8) How does parental responsibility (PR) work in your jurisdiction?
We refer to issues relating to the parenting of the child as “custody”. There are two branches of custody – physical custody and legal custody. Legal custody is which parent will make major decisions (educational, medical and religious) about the child’s upbringing. Physical custody pertains to the parental access schedule – who is with the child when. Most New York Courts will not order joint custody, although the parents can choose to enter into an agreement where there would be joint custody. I typically see most parents agree to joint legal custody with one parent having primary physical custody.
9) Are you witnessing an increase in the number of parties choosing mediation as a form of dispute resolution and if so why do you think this is?
I am seeing a jump in both parties who choose mediation and also collaborative law as their process choices for obtaining a divorce. Divorce litigation is a terrible process for a couple to go through, especially if there are children involved. The mental torture that both parties endure, not to mention the expense and time involved, makes litigation a last choice for many divorcing couples. Also, if you want there to be a possibility that you will be able to co-parent with your ex-spouse, why put yourself in a process that has as its sole purpose destroying the other person and proving them to be either unfit or a liar? With budget cuts in New York, the Courts are under more strain and litigation is taking even longer. It is a real mess. If divorcing parties choose collaborative law or mediation, then they can control the timetable and the outcome. Many of my clients have very busy work schedules and a Court does not care if you have the most important business meeting of your career. Also, I find that many of my clients value the privacy of those process options, rather than an open courtroom. Processes that value the dignity of the marriage and respect for the children result in better settlements and allowing people to move on in their lives. I think that many people are recognising this and thus choosing to avoid litigation. However, there are times that a party must go to Court, so I do not think that litigation will ever cease to exist.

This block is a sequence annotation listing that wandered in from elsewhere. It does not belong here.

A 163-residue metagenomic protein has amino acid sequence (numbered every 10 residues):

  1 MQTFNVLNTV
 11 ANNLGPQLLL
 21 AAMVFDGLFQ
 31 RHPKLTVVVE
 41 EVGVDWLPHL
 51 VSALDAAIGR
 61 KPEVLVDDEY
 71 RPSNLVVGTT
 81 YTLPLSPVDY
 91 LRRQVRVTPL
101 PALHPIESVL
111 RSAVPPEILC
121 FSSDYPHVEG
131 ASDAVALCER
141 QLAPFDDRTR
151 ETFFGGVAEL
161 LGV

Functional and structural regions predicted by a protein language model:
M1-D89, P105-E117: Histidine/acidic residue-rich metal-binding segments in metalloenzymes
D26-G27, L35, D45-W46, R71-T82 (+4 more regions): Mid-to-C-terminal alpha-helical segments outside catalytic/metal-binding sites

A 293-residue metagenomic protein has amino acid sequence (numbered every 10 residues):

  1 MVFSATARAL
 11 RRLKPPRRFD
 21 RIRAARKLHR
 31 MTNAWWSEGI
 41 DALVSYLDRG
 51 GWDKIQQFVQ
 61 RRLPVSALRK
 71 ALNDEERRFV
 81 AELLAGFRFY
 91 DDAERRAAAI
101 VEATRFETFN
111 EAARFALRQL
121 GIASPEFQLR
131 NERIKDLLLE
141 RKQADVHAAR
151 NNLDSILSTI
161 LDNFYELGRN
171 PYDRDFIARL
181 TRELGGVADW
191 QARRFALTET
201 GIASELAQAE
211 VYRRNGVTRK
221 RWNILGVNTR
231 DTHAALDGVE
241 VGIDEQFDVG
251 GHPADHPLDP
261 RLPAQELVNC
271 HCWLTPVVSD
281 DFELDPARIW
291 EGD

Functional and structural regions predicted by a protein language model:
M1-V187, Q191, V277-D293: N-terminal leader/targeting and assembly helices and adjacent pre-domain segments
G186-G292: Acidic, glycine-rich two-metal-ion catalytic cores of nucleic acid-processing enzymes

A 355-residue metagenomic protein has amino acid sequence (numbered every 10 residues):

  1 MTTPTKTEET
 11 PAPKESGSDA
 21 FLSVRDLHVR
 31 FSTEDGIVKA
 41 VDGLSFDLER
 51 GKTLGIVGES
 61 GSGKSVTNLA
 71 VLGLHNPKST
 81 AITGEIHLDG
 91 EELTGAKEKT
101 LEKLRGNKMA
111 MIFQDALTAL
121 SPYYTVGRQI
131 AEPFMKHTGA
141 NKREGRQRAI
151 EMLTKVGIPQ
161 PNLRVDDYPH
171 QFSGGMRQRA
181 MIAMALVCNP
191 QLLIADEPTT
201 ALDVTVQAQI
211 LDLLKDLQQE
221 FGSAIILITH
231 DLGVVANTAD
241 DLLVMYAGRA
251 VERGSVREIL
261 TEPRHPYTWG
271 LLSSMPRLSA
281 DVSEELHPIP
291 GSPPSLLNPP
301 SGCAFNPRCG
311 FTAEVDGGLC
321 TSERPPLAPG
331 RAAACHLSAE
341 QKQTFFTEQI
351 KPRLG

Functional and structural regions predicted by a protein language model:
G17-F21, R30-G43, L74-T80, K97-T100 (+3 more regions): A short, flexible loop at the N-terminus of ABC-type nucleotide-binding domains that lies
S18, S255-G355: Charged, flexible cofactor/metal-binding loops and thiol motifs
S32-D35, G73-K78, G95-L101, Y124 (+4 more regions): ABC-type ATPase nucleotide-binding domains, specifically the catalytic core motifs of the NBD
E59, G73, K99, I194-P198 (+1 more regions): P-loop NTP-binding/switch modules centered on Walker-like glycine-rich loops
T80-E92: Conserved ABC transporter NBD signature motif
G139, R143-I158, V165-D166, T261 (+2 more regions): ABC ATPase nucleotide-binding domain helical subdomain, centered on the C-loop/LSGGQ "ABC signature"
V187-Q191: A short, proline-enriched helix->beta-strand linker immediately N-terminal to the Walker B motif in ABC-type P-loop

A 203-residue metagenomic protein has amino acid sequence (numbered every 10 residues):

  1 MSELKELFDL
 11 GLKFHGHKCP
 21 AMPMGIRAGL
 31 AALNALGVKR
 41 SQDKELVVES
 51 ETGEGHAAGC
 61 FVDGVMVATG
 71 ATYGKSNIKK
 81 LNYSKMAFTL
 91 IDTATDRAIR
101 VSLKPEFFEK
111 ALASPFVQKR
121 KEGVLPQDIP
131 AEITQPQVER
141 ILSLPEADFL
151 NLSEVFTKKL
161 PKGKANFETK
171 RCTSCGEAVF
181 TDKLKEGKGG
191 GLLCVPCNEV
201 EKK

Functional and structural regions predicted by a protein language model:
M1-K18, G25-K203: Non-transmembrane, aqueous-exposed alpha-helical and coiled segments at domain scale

10) What unique issues and financial planning do you discuss with your clients?
Divorce involves a lot of financial planning. I often bring in financial specialists to run the settlement options to see how the monies he/she is receiving is going to look in 5, 10, 15 or 20 years. There are many contingencies that must be factored in such as emancipation of the children, deferred compensation becoming due, changes in expenses, etc.
11) Can you outline the complexities involved with splitting retirement in divorce procedures?
Most retirement accounts can only be split upon a divorce to avoid any tax ramifications. Many retirement accounts require a Qualified Domestic Relations Order (QDRO). QDROS must be drafted by specialists, then approved by the plan administrator, then signed by the Court and then served on the plan administrator for the roll-over of retirement accounts to occur.
12) What key trends do you expect to see over the coming year, and in an ideal world what would you like to see implemented or changed?
As previously discussed, I am seeing more and more people choosing other options for getting divorce than traditional litigation. My firm is the only matrimonial law firm in Manhattan that has attorneys that specialise in the three process choices for obtaining a divorce – mediation, collaborative law and litigation. Therefore, when clients walk into my office and know they want to be divorced but does not know the best route for them, we can speak about which process choice would be best for their particular situation. I think that more and more law firms are going to start structuring themselves this way as less and less divorcing couples litigate. Ideally, I would like to see the majority of people avoid the Court system and learn to divorce with dignity.